“Bawaal” Movie Review: A Missed Opportunity to Create a Truly Different Love Story


Nitesh Tiwari’s directorial venture, “Bawaal,” starring Varun Dhawan and Janhvi Kapoor in the lead roles, promised to offer a fresh take on the classic story of transformation through love. However, despite its potential, the film falters in navigating a convoluted plot, leaving audiences wondering when our films will truly come of age.

The narrative revolves around Ajay, known as Ajju (played by Varun Dhawan), a brash and self-absorbed individual living in Lucknow. Spending most of his time polishing an image of a charismatic man about town, Ajay takes pride in his swag, overshadowing his actual job as a history teacher in a local school. Yet, his knowledge appears to be lacking, and he often wastes time in futile pursuits, much to the chagrin of his family and close friend.

Fate takes an unexpected turn when Ajay crosses paths with Nisha (played by Janhvi Kapoor), a sensible and grounded woman. As they embark on a journey together to various European cities linked to World War II, their lives take an unforeseen twist. The intent to create a profound and transformative arc for the characters is evident, but unfortunately, the film struggles to find a coherent direction for its ambitious plot.

Before the story reaches its predictable conclusion, the duo traverses significant historical sites such as Paris, Amsterdam, Normandy, Berlin, and ultimately, Auschwitz. The purpose behind this journey is Ajay’s upcoming history class, wherein he intends to teach about World War II. In a rather bewildering move, Ajay decides to capture his experiences in front of these iconic monuments, intending to create educational reels for his students back home. However, the decision to portray these significant historical events in a light-hearted and flippant manner undermines the film’s serious undertones.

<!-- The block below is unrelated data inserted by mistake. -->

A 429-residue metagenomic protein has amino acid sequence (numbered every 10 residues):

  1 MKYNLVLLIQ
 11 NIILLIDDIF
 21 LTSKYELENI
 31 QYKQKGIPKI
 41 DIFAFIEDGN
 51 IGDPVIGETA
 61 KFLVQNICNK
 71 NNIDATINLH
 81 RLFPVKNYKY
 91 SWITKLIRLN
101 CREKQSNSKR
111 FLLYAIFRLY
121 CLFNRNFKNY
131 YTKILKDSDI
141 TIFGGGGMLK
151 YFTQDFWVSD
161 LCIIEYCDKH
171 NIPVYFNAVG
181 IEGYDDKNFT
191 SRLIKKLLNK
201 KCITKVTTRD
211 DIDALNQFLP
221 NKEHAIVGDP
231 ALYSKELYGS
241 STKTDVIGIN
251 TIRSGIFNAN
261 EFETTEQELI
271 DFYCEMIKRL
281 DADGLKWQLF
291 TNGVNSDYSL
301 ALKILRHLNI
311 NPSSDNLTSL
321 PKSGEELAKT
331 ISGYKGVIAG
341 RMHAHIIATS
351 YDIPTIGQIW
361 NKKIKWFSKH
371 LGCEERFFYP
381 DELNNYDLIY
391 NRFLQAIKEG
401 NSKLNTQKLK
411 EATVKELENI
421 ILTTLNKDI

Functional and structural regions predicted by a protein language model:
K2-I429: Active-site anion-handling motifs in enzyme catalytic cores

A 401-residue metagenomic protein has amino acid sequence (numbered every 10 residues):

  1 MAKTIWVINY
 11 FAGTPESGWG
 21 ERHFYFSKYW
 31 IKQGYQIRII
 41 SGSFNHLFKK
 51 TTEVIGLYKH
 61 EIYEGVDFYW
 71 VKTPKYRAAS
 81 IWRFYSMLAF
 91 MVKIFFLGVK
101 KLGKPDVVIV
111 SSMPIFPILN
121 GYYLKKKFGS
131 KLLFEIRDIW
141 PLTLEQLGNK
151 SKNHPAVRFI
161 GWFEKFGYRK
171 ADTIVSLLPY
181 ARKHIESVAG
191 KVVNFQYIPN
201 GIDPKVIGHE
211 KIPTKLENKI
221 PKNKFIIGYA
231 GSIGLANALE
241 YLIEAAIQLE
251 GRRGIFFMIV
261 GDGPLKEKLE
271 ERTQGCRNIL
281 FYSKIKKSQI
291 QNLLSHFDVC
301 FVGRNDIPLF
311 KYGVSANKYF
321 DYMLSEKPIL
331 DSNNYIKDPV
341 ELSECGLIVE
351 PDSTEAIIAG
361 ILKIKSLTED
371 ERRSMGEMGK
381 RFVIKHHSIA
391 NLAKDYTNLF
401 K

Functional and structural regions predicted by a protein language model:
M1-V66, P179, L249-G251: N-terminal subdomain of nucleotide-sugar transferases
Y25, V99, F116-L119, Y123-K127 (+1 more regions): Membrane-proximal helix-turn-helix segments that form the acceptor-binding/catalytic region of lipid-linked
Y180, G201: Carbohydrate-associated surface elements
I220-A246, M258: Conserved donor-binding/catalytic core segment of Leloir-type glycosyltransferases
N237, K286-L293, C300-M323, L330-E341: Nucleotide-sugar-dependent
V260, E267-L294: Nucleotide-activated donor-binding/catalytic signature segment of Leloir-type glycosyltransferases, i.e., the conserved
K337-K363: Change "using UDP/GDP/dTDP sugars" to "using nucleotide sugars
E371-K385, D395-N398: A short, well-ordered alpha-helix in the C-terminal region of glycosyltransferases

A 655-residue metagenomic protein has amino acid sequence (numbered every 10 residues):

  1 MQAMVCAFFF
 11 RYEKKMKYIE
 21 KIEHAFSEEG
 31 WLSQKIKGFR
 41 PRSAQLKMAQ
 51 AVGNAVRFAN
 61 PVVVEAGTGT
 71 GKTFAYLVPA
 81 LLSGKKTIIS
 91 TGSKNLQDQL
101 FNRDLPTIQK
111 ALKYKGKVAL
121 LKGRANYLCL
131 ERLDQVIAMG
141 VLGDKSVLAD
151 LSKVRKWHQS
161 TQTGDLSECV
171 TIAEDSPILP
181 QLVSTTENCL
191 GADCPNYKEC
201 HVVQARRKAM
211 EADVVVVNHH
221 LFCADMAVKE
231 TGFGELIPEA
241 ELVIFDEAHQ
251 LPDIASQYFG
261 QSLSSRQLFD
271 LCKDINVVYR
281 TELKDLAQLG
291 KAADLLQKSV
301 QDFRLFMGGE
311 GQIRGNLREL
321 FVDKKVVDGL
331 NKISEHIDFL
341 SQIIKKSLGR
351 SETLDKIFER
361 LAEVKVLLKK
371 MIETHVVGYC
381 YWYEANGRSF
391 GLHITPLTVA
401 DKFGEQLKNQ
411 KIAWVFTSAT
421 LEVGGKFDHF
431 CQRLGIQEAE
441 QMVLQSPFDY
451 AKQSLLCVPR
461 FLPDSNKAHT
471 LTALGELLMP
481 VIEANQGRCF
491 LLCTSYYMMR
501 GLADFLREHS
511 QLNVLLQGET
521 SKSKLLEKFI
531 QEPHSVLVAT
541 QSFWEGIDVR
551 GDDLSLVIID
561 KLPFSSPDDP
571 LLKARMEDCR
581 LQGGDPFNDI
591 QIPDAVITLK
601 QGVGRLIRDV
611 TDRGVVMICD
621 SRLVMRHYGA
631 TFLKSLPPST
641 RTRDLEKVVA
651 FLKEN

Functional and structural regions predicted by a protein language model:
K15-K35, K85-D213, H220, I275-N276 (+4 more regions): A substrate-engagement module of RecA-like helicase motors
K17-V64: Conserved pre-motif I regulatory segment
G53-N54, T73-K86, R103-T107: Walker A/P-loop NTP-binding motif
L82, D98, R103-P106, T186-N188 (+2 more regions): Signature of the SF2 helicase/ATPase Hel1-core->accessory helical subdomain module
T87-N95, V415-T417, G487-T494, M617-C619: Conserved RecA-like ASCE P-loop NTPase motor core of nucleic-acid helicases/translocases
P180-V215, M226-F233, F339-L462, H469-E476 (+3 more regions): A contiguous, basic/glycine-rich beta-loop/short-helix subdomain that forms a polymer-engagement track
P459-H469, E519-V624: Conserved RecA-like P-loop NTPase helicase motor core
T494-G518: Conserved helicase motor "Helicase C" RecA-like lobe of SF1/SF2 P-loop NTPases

The film also attempts to incorporate comic relief through a recurring gag featuring a group of Gujarati travelers and their love for khakras and flashy shirts. However, this comedic element falls flat and adds little value to the overall narrative.

While the film showcases a unique premise with the potential for introspection and character development, it falls short of capitalizing on these opportunities. The central love story could have served as a powerful backdrop to explore deeper themes of personal growth, understanding, and transformation. Unfortunately, the movie lacks the depth needed to elevate it beyond a mere surface-level romantic comedy.

Despite the impressive performances by Varun Dhawan and Janhvi Kapoor, the script’s inadequacies hinder their ability to fully flesh out their characters and convey emotional depth. As a result, the chemistry between the lead pair feels somewhat superficial, failing to leave a lasting impact on the audience.

In conclusion, “Bawaal” may have aspired to be a groundbreaking love story, but it ultimately falls short of its potential. The film’s attempt to intertwine history, romance, and comedy leads to a convoluted and disjointed narrative, leaving audiences longing for a more cohesive and emotionally resonant experience.

As the Indian film industry continues to evolve and experiment with new storytelling techniques, there remains hope that films like “Bawaal” will inspire filmmakers to push the boundaries and deliver more mature and thought-provoking narratives. Until then, audiences eagerly anticipate the arrival of films that truly come of age, engaging them in profound and meaningful ways.

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